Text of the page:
Curious about the most common reason people seek bankruptcy? The team at The Semrad Law Firm provides the answer in the blog below, an answer that could be surprising to the masses.
If you ask a handful of people on the street what are the leading causes of most debt, it’s likely you’ll get more than one answer about credit cards and overspending. In reality, those are two explanations for why people go into debt, but they don’t even make it into the top five.
Robert J. Semrad, Senior Partner at DebtStoppers and one of Chicago’s leading bankruptcy attorneys says the most common reason might surprise you, “Medical bills. That’s really number one. It could be a tie with job loss, but medical bills have a real impact and they’re hitting families when they are the least prepared.”
Nearly 43 million Americans have medical debt on their credit reports, and a third of privately-insured individuals have received a surprise bill within the last two years. New laws proposed within the last year are designed to protect predatory and false information from damaging a person’s credit and preventing future harm, but often the bills come with other pressures that intensify the situation.
“Imagine one of the worst things that could happen to you or your family – a heart attack, cancer – these are the bills with thousands of dollars to comb through. These are the bills that hit families the hardest. People don’t come to my office because of a $40 copay; it’s because a parent is sick and out of work and the bills roll in.”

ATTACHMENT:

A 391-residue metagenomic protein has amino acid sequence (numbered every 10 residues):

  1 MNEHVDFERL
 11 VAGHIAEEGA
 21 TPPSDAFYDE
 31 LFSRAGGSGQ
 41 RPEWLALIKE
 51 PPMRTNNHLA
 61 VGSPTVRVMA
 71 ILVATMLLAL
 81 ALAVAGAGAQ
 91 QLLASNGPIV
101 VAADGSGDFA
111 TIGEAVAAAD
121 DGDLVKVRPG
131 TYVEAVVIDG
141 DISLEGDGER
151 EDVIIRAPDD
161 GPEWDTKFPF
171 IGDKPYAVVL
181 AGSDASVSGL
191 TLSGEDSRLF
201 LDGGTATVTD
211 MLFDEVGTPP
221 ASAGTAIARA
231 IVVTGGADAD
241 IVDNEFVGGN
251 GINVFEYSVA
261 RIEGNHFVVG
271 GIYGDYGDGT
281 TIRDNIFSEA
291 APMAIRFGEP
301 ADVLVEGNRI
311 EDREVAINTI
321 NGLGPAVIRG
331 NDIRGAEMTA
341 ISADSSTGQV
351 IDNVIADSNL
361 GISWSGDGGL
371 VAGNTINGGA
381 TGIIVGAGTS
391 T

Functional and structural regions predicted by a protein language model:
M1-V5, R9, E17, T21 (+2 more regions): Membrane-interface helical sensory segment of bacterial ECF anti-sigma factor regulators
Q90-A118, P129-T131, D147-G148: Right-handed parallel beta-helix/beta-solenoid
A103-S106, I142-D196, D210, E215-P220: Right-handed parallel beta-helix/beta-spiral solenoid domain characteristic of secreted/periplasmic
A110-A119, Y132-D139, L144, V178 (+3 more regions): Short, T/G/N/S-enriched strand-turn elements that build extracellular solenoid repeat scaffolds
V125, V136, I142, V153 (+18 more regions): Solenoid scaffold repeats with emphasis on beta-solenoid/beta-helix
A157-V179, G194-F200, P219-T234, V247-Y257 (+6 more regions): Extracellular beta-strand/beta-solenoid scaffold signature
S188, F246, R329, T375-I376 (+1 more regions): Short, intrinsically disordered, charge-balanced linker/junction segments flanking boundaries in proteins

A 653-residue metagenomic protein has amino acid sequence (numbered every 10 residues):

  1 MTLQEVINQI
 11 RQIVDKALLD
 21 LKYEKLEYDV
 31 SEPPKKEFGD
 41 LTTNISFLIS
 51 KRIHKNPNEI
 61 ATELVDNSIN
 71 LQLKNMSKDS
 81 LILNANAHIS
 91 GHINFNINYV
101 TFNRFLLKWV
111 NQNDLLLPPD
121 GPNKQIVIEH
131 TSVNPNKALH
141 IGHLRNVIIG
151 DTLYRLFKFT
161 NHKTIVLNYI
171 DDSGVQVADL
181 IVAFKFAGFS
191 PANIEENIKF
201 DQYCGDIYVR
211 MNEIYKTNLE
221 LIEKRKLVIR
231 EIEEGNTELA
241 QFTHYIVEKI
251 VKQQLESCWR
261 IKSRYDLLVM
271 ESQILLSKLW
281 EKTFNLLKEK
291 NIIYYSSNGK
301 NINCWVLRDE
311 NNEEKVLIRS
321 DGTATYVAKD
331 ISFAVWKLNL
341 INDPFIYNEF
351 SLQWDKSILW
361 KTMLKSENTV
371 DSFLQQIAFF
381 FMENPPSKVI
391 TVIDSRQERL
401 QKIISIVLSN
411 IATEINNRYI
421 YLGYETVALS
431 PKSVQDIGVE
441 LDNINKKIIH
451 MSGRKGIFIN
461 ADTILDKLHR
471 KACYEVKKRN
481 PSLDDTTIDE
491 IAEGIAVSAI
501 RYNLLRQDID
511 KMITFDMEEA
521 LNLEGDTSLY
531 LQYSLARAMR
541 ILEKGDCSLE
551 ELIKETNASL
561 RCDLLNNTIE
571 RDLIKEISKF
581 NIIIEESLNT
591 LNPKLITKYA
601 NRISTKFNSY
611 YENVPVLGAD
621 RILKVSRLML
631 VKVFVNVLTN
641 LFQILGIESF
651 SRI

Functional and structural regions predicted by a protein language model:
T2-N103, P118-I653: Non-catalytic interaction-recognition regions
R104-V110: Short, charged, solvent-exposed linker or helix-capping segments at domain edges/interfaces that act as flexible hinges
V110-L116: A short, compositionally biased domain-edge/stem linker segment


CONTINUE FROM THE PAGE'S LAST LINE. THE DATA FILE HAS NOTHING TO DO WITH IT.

Semrad says the bills are usually unexpected and can contain errors. It’s important to look through each bill and work with the hospital or doctor’s office to confirm exactly how much you owe and why. “Making sure you’re paying the right amount is the first step. Don’t ignore the bills,” he explains.
A study done by Consumer Reports says nearly three-quarters of respondents were unsure if they had the right in their state to appeal to the state or an independent medical expert if their health plan refused coverage. And, a vast majority, 87 percent, did not know where to complain.
Second, read up or contact a DebtStoppers office about how to resolve the debt. Many states have laws that protect patients from predatory collections on medical bills. Make sure you know your rights. It’s possible you can set up a payment plan.
Third, talk with your insurance provider and broker to see if you qualify for Medicaid. Call your insurance provider and ask if your local facilities are in-network. Run through an emergency scenario and find any obstacles. For example, if you know you’re having a baby ask what happens if you deliver in an emergency, know which doctors are not on your plan in advance so you can be prepared at the moment to ask for assistance.
“The laws are getting better at protecting people from surprise bills, or for errors and omissions in the treatment process,” says Semrad. “But, knowing this could be an issue and spending some time trying to prepare can make a big difference down the road. It really can be as simple as calling your local hospital and asking for a list of the doctors and services that do not accept your medical plan.
“If you lose your job, ask yourself what would happen if you went to the emergency room, or developed a long-term illness and speak to your doctor about an effective plan – in advance. After the bills have come in, it’s harder to dig out from underneath the balance.”